TxDOT is encouraging people to “Stay Alive, Don’t Cross I-35” in Austin


In an effort to address an increase in the number of pedestrian deaths and injuries on I-35, the Texas Department of Transportation is ramping up its Be Safe Be Seen initiative.

Launched in November 2017, the initiative aims to improve safety on I-35 and in other high-traffic pedestrian areas and construction zones, according to TxDOT.

As part of Phase 2 of the program, the state agency installed 26 no pedestrian crossing signs on barriers along the I-35 frontage roads and main lanes at 51st Street.

“Crossing a busy interstate that has a posted speed of 60 to 70 mph is not just dangerous, it’s deadly,” said Terry McCoy, TxDOT Austin District Engineer, in a news release. “By painting the no crossing symbol directly on the barrier, we hope to alert pedestrians before they make the fatal decision to step onto the highway.”

In the past four years, 41 pedestrian-related crashes have occurred along I-35 in the city of Austin, according to TxDOT data. Of those, 21 were fatal. As of Feb. 15, the Austin Police Department has reported three pedestrian deaths on I-35 in 2019, including one involving a pedestrian on a scooter.

At the 51st Street intersection with the southbound I-35 frontage roads, TxDOT also recently completed a two-lane roundabout. Improvements included bicycle and pedestrian enhancements, such as raised crosswalks and pedestrian crossing signals. The $16.5 million project, to which the city of Austin contributed $9.2 million, was part of TxDOT’s My35 program.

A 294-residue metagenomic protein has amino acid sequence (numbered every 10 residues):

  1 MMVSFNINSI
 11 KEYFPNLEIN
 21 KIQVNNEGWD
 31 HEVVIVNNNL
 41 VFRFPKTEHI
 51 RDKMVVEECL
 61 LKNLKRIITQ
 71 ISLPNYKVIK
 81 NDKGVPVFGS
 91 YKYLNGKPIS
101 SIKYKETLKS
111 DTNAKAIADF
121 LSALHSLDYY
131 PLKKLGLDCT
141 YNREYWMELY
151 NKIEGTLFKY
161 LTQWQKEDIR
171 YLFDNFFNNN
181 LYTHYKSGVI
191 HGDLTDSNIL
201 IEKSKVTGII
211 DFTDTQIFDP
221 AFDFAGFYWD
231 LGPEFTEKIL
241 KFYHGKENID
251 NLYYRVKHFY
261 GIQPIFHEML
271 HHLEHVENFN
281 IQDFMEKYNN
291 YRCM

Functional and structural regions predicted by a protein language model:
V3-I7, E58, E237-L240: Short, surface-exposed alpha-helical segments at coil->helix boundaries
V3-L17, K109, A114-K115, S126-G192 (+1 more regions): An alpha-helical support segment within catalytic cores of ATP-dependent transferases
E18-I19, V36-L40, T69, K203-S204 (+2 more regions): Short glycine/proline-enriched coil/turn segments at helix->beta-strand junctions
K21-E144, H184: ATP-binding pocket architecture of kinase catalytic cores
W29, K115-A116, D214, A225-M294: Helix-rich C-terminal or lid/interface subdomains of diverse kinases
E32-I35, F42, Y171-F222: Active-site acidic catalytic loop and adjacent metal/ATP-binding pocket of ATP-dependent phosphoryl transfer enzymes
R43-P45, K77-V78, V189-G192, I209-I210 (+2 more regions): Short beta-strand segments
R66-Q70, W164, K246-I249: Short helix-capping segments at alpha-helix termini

“There are safe ways for pedestrians to cross I-35, including the new 51st Street interchange, which has a dedicated foot and bike path,” McCoy said.

TxDOT is also working with area businesses to provide window clings and table tents with the messaging “Stay Alive, Don’t Cross I-35.”

The Be Safe Be Seen initiative has also included distributing reflective backpacks, educational safety videos and handouts, according to the agency, which has passed out more than 8,000 bags.

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  1. I applaud keeping people from crossing I-35, but I’m not sure that these solution match the problems. I’ve come within 20 feet of 3 people within the last year crossing I-35. I don’t think a sign or a slogan is going to help. There probably needs to be more physical barriers in selected areas. The people I saw appeared to either have psychological issues or were on drugs. I think it’s important to target the types of people who are struggling with this issue, and not treat it like other common traffic issues. People in good mental standing don’t try to cross 8 lanes of freeway.

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Amy Denney
Amy has been reporting in community journalism since 2007. She worked in the Chicago suburbs for three years before migrating south and joined Community Impact Newspaper in September 2010. Amy has been editor of the Northwest Austin publication since August 2012 and she is also the transportation beat reporter for the Austin area.
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